The History of the Michigan Street Baptist Church
The Michigan Street Baptist Church standing at 511 Michigan Street, Buffalo, NY was often the last stop on for fugitive slaves on the Underground Railroad before crossing over to Canada. Built by African-american for African-Americans in 1845, the building stood as a beacon and safe haven for the community. It served as a place for ant-slavery and reform movements to meet. Today, the Church still possesses some remnants of those hiding places of the Underground Railroad. After the abolition of slavery, the Church remained central to the historical and cultural significance of Buffalo's African-American community.
At the turn of the century, two compelling community figures became associated with the Michigan Street Baptist and contributed greatly to the politicization of Buffalo's African-American community. The first was the Rev. Dr. J. Edward Nash (1868-1957)who became pastor of the Church in 1892 and remained there for 61 years during which time he was instrumental in founding the Buffalo Urban League and the local branch of the NAACP. In 1953. Potter Street, behind the Church was renamed Nash Street in his honor.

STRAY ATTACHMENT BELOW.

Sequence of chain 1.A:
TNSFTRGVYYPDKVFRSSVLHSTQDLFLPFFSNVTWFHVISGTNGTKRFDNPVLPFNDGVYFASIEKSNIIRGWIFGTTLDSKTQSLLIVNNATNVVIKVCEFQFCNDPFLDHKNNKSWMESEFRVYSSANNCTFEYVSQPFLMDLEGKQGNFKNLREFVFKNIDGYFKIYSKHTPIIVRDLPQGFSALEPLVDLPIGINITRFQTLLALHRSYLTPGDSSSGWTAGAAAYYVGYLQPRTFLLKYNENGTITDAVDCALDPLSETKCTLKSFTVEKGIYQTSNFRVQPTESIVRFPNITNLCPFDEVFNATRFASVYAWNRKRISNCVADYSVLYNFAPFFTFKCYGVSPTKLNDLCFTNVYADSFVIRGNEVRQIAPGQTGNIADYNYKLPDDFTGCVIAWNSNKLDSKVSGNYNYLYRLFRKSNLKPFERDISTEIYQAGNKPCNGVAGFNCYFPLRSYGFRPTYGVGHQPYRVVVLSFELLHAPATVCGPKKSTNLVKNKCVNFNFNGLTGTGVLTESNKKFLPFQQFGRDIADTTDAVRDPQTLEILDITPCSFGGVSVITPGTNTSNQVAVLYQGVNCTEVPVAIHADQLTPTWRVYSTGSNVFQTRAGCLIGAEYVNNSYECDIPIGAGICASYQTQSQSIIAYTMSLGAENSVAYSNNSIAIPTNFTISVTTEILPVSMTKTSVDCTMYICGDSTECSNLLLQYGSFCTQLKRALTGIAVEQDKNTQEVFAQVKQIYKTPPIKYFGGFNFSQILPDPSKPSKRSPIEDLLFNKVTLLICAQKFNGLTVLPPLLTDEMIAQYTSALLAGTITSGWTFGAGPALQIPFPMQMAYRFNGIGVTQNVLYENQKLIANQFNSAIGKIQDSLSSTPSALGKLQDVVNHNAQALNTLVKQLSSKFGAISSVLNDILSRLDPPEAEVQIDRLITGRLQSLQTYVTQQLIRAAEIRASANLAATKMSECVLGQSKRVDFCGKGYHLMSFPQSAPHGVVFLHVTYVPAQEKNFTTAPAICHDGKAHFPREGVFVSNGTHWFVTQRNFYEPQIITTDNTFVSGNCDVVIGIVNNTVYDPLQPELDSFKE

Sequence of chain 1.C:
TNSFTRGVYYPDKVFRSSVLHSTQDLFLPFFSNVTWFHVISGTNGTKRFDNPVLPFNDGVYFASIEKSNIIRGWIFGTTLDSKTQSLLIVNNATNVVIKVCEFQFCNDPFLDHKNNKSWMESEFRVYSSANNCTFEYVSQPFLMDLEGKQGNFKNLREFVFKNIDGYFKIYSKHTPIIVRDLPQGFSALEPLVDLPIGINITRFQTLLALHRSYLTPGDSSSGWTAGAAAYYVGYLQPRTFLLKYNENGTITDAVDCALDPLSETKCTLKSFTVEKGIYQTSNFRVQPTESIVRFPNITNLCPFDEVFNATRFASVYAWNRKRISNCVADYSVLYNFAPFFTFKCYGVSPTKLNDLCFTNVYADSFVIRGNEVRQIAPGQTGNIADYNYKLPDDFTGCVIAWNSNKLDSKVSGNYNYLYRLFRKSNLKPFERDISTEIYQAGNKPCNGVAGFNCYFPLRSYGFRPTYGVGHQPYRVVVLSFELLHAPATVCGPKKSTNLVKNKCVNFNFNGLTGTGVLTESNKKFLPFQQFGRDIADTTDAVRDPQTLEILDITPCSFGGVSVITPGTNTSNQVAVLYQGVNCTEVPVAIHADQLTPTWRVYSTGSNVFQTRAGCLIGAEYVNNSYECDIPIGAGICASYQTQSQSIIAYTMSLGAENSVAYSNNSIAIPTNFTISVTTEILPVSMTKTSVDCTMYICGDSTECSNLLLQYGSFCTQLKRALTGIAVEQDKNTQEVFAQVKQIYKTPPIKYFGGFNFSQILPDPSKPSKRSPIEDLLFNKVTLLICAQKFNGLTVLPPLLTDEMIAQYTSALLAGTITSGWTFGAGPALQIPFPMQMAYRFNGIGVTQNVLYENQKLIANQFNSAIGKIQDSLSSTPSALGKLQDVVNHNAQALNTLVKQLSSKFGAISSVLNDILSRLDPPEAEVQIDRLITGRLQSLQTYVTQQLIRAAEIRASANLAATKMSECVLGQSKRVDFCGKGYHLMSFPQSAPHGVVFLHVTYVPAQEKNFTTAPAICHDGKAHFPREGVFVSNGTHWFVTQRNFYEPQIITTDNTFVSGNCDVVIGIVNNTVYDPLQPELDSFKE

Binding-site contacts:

The second prominent figure associated with the Michigan Street Baptist Church was Mary B. Talbert, a neighbor and active parishioner. Her house (now demolished) was at 521 Michigan Avenue, two doors down from the Church. In 1905, W.E.B Du Bois and other prominent African-American leaders met at Mrs. Talbert's home and adopted the resolutions that led to the founding of the Niagara Movement. This was the seed that eventually became part of the Civil Rights Movement. By the third decade of the 20th century, the "Great Migration" and related factors had begun to transform northern African-American communities like that of Buffalo. By 1930, the African-American population of Buffalo had grown to more than 13,000 and the Church continued to serve the religious needs of the community.